It’s a tradition to make a New Year’s Resolution. Resolutions typically involve some type of self-improvement. And, according to a study by Scranton University, a whopping 92% of Americans are unsuccessful with their New Year’s Resolutions.
If you’re a regular reader of my blog or e-newsletter, you know that I encourage thoughtful, realistic, planned-out, and measurable changes at any time of year. When you create and attempt change within these types of parameters, you’ll have a much higher success rate. I also encourage folks to make changes at any time of year, not just in January when everyone else is trying to do the same. You need to make a change when your mind or body or soul feels the need for it.
In the January/February 2018 issue of Men’s Health Magazine, editor-in-chief Matt Bean’s Letter from the Editor was music to my ears. (I mean music to my eyes.) He said it so bluntly and efficiently, which of course I love!
“I’m calling b—s— on resolutions. If a calendar is the only reason you’re setting goals, you’re missing out on a whole lot of opportunity. Here’s what I’m asking myself for 2018: How’s my bandwidth? My throughput? My task completion ratio?
“…they’re metrics worth tracking today…starting something – a diet, a relationship, a DIY project – has never been easier, and making it matter is harder than ever. String together enough new feats and you’ll develop what might be the most important quality in these disruptive times: momentum. And that’s a year-round kind of thing.”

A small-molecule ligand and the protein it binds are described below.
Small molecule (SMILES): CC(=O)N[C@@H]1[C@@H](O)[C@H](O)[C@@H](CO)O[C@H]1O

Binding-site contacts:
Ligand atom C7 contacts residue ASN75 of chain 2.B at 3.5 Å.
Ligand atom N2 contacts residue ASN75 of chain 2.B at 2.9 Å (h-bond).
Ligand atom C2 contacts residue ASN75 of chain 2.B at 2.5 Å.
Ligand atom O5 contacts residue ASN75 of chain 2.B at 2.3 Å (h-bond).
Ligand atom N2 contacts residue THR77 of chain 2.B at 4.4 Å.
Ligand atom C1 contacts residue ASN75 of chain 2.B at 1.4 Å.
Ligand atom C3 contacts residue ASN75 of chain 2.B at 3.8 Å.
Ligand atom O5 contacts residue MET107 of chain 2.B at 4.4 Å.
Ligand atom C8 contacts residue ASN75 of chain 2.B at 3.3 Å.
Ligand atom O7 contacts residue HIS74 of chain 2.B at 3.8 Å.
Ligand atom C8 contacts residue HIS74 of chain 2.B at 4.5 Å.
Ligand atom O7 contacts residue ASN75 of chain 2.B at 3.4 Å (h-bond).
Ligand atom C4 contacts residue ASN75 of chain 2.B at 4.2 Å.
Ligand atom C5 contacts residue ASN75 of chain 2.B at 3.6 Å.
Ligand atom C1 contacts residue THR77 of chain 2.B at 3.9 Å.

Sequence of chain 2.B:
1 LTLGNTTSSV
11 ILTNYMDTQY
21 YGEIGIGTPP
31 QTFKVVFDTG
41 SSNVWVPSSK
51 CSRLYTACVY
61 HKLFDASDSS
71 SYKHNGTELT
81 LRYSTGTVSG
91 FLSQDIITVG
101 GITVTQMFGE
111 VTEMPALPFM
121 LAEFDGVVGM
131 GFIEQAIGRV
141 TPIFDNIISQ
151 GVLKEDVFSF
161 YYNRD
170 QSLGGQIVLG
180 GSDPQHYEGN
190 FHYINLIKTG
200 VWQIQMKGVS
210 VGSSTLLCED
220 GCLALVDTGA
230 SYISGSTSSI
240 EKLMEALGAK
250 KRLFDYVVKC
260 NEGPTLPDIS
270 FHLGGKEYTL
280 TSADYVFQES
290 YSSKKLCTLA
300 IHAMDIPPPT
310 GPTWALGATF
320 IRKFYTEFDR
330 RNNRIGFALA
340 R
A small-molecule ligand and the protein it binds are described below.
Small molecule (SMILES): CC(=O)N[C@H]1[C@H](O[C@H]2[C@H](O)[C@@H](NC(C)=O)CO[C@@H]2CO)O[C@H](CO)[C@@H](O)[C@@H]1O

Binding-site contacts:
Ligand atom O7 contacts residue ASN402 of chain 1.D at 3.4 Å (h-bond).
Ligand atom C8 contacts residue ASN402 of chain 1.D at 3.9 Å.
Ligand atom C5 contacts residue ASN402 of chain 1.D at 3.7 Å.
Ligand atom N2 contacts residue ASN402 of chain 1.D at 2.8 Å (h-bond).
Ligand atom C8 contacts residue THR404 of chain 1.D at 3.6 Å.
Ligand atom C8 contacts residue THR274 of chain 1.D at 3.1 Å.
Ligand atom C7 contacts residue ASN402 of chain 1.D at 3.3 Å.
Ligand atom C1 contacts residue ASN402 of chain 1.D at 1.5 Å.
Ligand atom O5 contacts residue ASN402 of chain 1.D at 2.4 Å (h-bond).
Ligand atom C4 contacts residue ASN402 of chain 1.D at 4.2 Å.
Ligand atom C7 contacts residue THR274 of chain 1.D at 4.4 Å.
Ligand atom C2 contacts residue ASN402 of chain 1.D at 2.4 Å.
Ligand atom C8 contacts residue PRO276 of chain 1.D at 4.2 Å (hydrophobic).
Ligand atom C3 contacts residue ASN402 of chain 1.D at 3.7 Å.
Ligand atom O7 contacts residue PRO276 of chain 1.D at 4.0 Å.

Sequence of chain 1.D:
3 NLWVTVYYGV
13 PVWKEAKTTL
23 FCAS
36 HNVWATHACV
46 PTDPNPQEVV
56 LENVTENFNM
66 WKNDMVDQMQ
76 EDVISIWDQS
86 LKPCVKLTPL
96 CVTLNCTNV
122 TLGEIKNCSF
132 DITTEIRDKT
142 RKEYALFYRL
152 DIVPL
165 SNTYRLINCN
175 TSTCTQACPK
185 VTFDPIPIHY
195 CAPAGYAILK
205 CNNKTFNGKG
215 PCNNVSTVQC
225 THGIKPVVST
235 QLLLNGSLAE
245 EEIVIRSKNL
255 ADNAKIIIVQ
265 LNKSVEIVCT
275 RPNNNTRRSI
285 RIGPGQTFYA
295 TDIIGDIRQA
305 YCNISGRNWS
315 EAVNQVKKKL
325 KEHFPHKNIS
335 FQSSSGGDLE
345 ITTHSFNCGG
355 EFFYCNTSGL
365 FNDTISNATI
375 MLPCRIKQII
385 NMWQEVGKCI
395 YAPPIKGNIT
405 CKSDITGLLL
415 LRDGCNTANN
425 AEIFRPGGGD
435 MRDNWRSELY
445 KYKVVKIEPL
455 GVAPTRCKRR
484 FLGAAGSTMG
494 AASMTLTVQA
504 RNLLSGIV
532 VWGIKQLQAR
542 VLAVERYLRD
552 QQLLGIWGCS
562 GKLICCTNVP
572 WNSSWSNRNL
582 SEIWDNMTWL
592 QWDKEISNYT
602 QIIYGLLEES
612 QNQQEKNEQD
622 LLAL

Amen, brother! He wants to take a measurable look at his efficiency, productivity and quality of life in 2018. He also understands that you need to choose your priorities through all the noise and choose what’s most important to you to focus on. By chiseling away at a goal, taking baby steps toward progress and celebrating your wins, you’ll build up your confidence and your momentum. The big MO goes a long way!
If you’ve chosen a New Year’s Resolution, I encourage you to take the time to map out the resources you’ll need and the steps you’ll take to be successful. I also recommend that you create mini-benchmarks along the way so that you can celebrate each mini-victory on the way to the big one. (That’s how you build up the big MO!) And I also hope that you consider making changes during other parts of the year as well.
Here’s to thoughtful, successful change – and an even better life!
For more tips on how to be successful with your New Year’s Resolutions, check out these options!